The communique also states that “advanced economies, including those with reserve currencies, will be vigilant against excess volatility and disorderly movements in exchange rates. These actions will help mitigate the risk of excessive volatility in capital flows facing some emerging countries.”

This is also a welcome statement.  However, it remains to be seen whether the developed countries, especially the US, will stand by it.  For example, will the US give up its expected new quantitative easing, or will it instead argue that the communique does not really imply that it should refrain from this measure?

The Ministers also committed to pursue policies to “reduce excessive imbalances and maintaining
current account imbalances at sustainable levels.”  They add that “persistently large imbalances, assessed against indicative guidelines to be agreed, would warrant an assessment of their nature and the root causes of impediments to adjustment.” 

This complex paragraph reflects a watered down proposal by the United States which reportedly called for the G20 countries to keep their current account balance (whether a surplus or a deficit) to below 4 per cent of gross domestic product.

The current account balance is a combined measure of the balances (exports minus imports) of a country's trade in goods, trade in services, flows of income and transfer payments such as migrant workers' remittances.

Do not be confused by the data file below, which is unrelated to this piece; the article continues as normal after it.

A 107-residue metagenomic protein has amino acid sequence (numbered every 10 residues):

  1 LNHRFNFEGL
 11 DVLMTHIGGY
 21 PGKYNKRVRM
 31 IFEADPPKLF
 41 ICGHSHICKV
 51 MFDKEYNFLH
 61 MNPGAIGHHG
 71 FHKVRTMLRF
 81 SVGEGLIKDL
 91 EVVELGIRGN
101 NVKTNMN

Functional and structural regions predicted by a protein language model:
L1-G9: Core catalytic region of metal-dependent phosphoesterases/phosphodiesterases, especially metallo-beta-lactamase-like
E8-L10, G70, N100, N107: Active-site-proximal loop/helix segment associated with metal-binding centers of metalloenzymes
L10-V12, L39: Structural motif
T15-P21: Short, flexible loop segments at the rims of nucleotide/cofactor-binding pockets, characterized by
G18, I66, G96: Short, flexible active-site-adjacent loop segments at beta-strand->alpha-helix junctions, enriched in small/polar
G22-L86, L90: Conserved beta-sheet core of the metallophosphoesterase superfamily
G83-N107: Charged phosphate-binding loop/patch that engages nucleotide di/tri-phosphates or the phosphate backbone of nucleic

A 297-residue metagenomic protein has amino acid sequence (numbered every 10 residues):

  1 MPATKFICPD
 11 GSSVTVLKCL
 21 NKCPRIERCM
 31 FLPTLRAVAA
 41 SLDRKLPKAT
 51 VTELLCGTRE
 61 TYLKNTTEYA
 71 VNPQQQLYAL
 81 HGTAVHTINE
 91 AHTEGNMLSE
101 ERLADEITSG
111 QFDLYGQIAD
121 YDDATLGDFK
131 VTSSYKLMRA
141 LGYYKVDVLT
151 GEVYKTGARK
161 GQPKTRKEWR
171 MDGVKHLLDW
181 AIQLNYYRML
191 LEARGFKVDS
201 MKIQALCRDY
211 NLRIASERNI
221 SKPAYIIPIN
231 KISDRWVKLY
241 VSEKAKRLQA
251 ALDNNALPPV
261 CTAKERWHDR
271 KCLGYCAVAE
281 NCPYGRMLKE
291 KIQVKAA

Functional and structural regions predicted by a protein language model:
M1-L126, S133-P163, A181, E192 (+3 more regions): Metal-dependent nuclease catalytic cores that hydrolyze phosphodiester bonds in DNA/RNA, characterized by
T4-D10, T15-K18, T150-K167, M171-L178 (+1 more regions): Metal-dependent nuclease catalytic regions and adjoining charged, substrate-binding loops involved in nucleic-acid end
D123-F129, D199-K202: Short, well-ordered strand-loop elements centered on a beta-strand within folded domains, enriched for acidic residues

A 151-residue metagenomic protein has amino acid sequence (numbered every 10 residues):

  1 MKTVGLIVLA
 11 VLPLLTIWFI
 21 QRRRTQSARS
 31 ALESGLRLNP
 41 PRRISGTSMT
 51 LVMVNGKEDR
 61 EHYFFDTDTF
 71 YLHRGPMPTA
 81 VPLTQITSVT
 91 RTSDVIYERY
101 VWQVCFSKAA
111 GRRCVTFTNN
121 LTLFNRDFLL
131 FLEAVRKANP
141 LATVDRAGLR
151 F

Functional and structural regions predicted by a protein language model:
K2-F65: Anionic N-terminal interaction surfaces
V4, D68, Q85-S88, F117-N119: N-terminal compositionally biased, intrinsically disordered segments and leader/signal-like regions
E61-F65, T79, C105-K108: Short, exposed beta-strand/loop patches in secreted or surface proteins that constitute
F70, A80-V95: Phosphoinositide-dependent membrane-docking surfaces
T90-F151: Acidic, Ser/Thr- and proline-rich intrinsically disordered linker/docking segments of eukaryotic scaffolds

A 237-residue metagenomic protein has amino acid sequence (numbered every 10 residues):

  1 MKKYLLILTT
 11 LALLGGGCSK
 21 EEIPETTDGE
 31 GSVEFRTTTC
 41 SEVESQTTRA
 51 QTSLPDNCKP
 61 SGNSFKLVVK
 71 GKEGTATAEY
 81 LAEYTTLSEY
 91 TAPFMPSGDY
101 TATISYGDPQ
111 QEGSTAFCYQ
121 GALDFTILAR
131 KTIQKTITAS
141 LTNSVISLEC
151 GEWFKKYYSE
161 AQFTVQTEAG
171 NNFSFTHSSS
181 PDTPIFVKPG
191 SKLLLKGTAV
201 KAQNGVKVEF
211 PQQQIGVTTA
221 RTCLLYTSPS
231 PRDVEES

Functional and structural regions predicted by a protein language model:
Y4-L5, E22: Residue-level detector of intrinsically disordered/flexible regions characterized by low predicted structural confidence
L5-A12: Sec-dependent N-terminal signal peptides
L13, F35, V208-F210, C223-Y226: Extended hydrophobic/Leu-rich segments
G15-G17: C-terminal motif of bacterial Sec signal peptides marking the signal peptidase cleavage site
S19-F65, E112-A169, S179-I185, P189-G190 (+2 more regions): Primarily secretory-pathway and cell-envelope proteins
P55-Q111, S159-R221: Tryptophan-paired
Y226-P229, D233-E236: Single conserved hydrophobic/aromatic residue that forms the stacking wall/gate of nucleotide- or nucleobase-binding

The US proposal for having a numerical restriction on the current account balance was reportedly opposed by Germany, Russia and Italy.  The European Commissioner for Economic Affairs

said that “setting specific numerical targets would have been easily counterproductive.”

The US Treasury Secretary Timothy Geithner however called the language in the communique 
a step forward, saying “the most important achieved is agreement on a framework for curbing excess trade imbalances in the future.”

The G20 communique also announced a decision to increase the share of developing countries in the IMF's quota (and thus voting power) by more than 6 percentage points by 2012.